9 Questions Answered

Q. If I was hit and injured in a car accident having no insurance and a suspended license, what are my options considering?
A: You pose an interesting, and all too common set of issues. If you are in accident caused by someone's negligence, and do not have auto insurance, then you are entitled to recovery your monetary damages (for example, medical bills, lost wages, property loss). In other words, you cannot recover what are known as general damages for your pain and suffering. Leaving the scene of the accident is a misdemeanor offense. Likewise, driving while your license is suspended, DWS, is also a serious crime. In addition, you are required to report the accident to DMV within 72 hours, and if not, they can suspended your license, which in your situation would only add another barrier to you finally getting your driving privileges back. Because you did not have insurance, failed to stop at the accident, did not have insurance, and failed to report the accident to the DMV within 72 hours, neither of these things will result in the responsible party avoiding being considered the at-fault driver. The person who caused the accident will be the at-fault party, though if it is not clear who was at-fault, you would have a more difficult time proving your case. You will not be punished for being the victim of a car accident. According to you, it was not your fault. However, you may face consequences for the decisions you made before and after the accident. You may want to consult a criminal defense attorney. It is important that you take steps to regain your driving privileges and always ensure that you maintain automobile insurance when you are driving. It may be a lot of work, but it will make you feel better and the public at-large safer. It sounds like you did not get seriously injured, which is the silver-lining here. Wish you the best in all your future endeavors.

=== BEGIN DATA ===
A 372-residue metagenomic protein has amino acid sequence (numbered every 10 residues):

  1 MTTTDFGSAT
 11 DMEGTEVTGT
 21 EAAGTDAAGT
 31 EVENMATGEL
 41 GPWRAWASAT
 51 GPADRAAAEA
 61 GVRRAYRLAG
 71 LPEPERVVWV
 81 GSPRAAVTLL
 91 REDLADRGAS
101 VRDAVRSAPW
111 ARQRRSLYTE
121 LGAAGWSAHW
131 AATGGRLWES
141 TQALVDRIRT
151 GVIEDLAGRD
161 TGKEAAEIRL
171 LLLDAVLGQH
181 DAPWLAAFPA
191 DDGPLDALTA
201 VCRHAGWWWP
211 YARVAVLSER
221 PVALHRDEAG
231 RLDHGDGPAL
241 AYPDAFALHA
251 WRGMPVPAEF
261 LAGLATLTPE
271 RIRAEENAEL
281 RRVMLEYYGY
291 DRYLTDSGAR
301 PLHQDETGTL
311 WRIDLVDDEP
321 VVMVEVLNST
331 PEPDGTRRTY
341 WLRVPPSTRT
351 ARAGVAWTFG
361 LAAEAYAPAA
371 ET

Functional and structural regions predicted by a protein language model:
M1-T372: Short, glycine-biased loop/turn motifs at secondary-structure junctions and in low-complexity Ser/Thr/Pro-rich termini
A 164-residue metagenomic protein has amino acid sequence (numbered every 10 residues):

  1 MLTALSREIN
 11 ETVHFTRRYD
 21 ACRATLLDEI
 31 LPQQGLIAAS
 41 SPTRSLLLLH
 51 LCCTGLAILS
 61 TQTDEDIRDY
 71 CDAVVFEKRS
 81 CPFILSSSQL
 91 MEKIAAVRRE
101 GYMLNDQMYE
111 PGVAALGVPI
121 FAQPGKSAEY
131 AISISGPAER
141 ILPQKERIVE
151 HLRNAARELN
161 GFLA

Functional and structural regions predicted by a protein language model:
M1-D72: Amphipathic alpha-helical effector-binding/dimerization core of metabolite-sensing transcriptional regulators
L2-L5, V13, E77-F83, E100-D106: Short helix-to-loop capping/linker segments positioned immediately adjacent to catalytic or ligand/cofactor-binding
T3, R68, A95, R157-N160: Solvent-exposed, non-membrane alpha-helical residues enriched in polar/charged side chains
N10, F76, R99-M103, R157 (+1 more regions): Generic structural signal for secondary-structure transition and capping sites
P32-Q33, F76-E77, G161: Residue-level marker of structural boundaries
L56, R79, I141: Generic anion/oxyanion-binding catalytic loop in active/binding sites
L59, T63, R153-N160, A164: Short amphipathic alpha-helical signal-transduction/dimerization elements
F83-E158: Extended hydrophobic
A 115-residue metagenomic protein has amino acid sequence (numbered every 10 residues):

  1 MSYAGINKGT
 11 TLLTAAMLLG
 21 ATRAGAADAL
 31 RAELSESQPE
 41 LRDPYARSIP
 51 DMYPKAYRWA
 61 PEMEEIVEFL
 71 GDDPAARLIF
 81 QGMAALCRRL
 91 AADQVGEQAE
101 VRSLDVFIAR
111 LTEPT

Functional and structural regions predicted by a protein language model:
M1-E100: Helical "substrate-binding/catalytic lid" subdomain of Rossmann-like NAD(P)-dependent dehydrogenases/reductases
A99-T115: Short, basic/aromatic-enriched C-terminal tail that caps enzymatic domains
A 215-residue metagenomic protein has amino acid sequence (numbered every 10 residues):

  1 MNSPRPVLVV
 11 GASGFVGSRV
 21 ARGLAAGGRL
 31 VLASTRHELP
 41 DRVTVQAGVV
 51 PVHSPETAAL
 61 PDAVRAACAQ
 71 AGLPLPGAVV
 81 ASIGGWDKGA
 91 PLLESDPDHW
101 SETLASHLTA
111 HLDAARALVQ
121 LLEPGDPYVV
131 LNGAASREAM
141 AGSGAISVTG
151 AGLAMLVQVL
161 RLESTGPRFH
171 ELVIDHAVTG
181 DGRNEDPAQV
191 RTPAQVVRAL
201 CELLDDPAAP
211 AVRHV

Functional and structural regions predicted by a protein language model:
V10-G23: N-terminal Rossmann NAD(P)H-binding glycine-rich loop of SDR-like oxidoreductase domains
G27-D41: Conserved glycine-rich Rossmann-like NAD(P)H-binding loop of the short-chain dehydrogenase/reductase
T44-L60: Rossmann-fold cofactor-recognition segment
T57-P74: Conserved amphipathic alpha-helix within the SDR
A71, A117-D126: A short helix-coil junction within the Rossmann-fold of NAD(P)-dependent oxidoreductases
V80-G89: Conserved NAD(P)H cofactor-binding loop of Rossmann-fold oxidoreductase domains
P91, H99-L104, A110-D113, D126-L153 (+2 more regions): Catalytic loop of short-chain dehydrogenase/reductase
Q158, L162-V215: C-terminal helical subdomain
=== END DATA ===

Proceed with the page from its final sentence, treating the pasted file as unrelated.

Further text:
Q. I scratched another car Left to get something to write with came back and they where gone. What do I do?